How to grow your customer base through community engagement projects

Harvey Holloway
Freelance Digital Marketer
23rd July 2021

Consumers get more ethical by the year. Modern generations grew up in an age when corporations could not brush scandals under the carpet – they were broadcast to the entire world. 

Coupled with a growing understanding of business’ part in the climate crisis and the rise of big charity drives like Comic Relief, this has led to conscientious consumers who will only support socially responsible brands.

Plus, corporations aren’t all heartless. Don’t we as businesspeople also want to feel like we’re contributing to a better world?

One excellent way to prove your ethical credentials, help out good causes, and grow your customer base is to get involved with community projects. Not only is it great PR for your brand, but it also helps you to build lasting relationships with your nearest customers. 

In this blog, we take a look at some things to think about when looking for local projects to support:

Remember, time and space are just as valuable as money and products

Community projects aren’t all about creating a big splash. They’re about mucking in and mingling. 

It’s one thing to (for example) drive up to a foodbank, bestow a ton of food upon it, and drive away. While your donation will be appreciated, you’ll gather more local customers by devoting time and energy to its building and maintenance. 

Think of it like a barn raising. If you’ve not heard of a barn raising, it’s an Amish tradition in which the community comes together to build a barn (or any big structure, really). It could be done in half the time if just a few serious professionals worked at it – but that isn’t the point. The point is that the community works together – however clumsily - and community bonds are strengthened in the process.

If someone wearing your brand’s logo helps to build that foodbank, or puts their name on the cleaning rota, or offers their time to stock control etc., you’ll build much stronger community bonds than if you just make one big donation and then vanish.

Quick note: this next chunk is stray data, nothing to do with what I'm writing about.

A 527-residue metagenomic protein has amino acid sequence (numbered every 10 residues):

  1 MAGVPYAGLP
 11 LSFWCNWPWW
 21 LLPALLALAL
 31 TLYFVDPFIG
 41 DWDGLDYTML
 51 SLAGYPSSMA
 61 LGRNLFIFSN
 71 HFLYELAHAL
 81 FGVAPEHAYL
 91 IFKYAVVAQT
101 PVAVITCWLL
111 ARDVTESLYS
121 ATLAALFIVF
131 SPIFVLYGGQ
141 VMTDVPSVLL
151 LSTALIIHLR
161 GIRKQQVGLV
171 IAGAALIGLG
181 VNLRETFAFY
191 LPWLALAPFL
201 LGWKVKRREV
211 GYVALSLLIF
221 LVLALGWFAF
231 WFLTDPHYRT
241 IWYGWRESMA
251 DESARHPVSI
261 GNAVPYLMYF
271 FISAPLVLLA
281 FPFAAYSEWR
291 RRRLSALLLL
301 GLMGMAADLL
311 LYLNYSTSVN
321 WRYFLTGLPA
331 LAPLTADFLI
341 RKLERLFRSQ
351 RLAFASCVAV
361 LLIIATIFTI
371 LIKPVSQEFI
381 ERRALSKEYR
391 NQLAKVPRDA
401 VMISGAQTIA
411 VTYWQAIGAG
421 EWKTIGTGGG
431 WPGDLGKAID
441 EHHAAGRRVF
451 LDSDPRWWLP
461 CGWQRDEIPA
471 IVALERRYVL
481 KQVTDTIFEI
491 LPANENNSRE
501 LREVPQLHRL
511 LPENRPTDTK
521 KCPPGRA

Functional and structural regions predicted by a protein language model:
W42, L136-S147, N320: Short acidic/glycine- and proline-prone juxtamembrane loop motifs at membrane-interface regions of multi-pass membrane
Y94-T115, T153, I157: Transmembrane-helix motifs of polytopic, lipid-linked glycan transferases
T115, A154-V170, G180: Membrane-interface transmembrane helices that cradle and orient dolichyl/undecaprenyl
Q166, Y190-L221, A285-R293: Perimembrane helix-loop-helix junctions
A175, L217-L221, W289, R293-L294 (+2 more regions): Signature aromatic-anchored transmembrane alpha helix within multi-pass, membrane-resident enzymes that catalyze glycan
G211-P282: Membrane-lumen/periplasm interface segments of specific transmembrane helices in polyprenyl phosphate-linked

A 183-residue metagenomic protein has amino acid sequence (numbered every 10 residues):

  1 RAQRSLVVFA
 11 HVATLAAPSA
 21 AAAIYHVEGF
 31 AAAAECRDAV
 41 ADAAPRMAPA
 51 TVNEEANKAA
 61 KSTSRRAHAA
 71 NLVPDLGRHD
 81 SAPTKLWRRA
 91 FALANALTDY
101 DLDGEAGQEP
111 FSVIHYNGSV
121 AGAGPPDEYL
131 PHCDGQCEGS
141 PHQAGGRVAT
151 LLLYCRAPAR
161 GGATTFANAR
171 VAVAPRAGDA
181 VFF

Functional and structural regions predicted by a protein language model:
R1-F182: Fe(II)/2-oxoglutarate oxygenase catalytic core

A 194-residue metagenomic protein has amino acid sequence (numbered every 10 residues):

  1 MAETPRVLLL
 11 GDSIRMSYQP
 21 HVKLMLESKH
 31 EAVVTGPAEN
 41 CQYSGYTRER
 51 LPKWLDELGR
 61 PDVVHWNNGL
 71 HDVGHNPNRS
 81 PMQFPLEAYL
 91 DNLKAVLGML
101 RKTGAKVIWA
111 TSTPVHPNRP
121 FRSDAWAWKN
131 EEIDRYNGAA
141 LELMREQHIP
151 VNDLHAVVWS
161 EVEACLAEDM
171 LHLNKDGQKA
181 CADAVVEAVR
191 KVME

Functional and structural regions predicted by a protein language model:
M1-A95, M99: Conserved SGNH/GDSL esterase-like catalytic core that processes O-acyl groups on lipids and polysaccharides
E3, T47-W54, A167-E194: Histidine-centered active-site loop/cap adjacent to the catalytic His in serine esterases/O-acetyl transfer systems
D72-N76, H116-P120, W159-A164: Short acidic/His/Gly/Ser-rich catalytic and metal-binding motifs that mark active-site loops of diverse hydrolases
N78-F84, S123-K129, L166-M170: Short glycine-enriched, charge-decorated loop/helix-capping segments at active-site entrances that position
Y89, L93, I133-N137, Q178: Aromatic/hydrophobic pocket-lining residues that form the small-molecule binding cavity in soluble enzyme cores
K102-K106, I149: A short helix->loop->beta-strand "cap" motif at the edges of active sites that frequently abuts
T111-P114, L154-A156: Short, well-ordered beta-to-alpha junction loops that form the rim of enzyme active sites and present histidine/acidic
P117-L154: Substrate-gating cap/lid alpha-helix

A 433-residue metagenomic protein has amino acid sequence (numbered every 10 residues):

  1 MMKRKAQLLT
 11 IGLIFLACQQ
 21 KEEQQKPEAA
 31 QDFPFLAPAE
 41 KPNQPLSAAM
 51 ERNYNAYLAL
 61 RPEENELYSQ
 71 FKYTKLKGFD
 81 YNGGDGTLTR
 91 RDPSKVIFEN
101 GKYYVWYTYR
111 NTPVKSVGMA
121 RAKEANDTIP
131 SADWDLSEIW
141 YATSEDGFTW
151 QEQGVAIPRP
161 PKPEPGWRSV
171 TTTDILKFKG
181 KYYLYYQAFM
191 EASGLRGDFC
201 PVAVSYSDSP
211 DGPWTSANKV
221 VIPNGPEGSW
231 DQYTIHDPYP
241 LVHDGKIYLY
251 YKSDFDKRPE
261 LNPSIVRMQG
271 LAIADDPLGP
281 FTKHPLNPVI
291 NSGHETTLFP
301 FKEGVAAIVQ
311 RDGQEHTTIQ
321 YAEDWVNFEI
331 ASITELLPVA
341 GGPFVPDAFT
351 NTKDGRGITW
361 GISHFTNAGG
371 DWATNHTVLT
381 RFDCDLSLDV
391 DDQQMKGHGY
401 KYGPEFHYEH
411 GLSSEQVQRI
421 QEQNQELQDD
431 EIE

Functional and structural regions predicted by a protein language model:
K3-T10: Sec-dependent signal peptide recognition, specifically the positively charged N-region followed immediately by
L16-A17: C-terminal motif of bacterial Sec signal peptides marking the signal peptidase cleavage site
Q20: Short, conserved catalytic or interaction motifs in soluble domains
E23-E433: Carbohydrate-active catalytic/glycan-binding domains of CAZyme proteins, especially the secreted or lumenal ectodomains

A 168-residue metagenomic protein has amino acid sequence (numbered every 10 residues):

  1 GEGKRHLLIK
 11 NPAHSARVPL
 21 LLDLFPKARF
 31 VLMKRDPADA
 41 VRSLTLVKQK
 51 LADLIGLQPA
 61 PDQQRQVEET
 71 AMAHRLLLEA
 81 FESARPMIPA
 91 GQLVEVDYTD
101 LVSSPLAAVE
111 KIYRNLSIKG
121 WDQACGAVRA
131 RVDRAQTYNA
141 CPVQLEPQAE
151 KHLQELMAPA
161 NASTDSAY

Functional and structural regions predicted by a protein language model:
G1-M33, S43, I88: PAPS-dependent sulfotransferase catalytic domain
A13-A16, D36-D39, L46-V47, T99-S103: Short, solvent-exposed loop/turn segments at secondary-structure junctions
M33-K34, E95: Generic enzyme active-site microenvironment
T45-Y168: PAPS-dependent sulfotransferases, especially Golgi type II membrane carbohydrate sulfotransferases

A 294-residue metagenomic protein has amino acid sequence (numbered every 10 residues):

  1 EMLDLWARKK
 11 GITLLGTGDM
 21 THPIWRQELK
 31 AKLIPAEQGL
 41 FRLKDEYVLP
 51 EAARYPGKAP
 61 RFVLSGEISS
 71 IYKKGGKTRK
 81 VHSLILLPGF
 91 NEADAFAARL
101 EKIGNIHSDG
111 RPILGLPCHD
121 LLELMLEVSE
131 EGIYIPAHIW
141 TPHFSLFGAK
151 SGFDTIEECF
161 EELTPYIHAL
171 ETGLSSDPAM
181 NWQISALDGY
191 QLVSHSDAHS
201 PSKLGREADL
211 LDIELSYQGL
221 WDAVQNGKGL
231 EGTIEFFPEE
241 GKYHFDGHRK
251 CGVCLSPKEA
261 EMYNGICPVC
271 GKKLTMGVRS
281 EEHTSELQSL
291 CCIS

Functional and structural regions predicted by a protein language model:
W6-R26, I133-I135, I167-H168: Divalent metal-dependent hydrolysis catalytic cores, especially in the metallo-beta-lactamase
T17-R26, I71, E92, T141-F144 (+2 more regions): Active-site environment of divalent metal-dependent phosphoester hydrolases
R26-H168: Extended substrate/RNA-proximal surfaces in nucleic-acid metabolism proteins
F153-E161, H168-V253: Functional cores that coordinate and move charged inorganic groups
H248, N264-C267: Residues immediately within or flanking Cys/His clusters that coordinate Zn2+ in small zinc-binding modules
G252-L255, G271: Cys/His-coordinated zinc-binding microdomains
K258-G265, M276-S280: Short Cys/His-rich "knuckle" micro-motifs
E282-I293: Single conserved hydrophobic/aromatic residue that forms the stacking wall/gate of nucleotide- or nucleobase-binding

Of course, best of all would be if you donate both your time (or space – could the food bank be located on your premises, for example?) and that truckload of food. But if it has to be one or the other, time and/or space win over the big one-off donation every time.

Align your efforts with your product and your brand values

Look for projects that you truly care about, or that you can offer real, tangible support to. Community engagement shouldn’t be about scoring ethics points – it should be about creating something great because you really, truly want to.

Plus, it helps both your brand and the project if your product is genuinely useful.

For example, IQCards offer schools printed fundraising packs that help to provide much-needed school materials. Similarly, Toms Shoes operates a ‘buy one give one’ policy, in which they donate a pair of shoes to a worthy cause for every pair sold.

These examples both take advantage of the resources available to them and help to get the brands’ names out there – all at minimal cost to the company. What’s more, they’re both in line with the ethos and remit of the brand. 

If Toms Shoes started, for example, sending food to wildlife sanctuaries rather than shoes to impoverished kids they would still get some recognition for their work – but the impact would probably not be as significant. Because the shoe policy is intrinsically linked to Toms’ own brand and product, it has a lot more legitimacy. People feel like Toms genuinely do care about poverty – that they aren’t just cashing in on a charismatic cause.

So, think about projects that are linked to your brand, your people, your values, and so on. For example, a landscaping company could mow community sports pitches. Printing companies can help out with project signage. Caterers can donate to food banks. Pet shops can campaign for animal welfare causes. And so on.

Build relationships with community leaders

You can’t get involved with community projects if you don’t know they’re happening. Things like keeping an eye on social media are definitely helpful when it comes to community opportunity. However, at a local level the saying ‘It’s not what you know, it’s who you know’ is more appropriate than ever.

Foster relationships with local leaders. People like parish councillors, club secretaries, and even pub landlords are a fount of knowledge about what the community wants and needs. Talk to them about how you can benefit the community.

Local leadership can be a thankless task, and a lack of volunteers for projects is an eternal local problem. If you put yourself forward, you’ll probably find your offer taken up enthusiastically - and you’ll have won new friends in high(ish) places.

Be the change you want to see

If you want to be more than another soulless, faceless business, community engagement is essential. Helping out on a local level may seem like small potatoes – but it can have a surprisingly powerful effect. Investigate your local area and see how you can make a difference.

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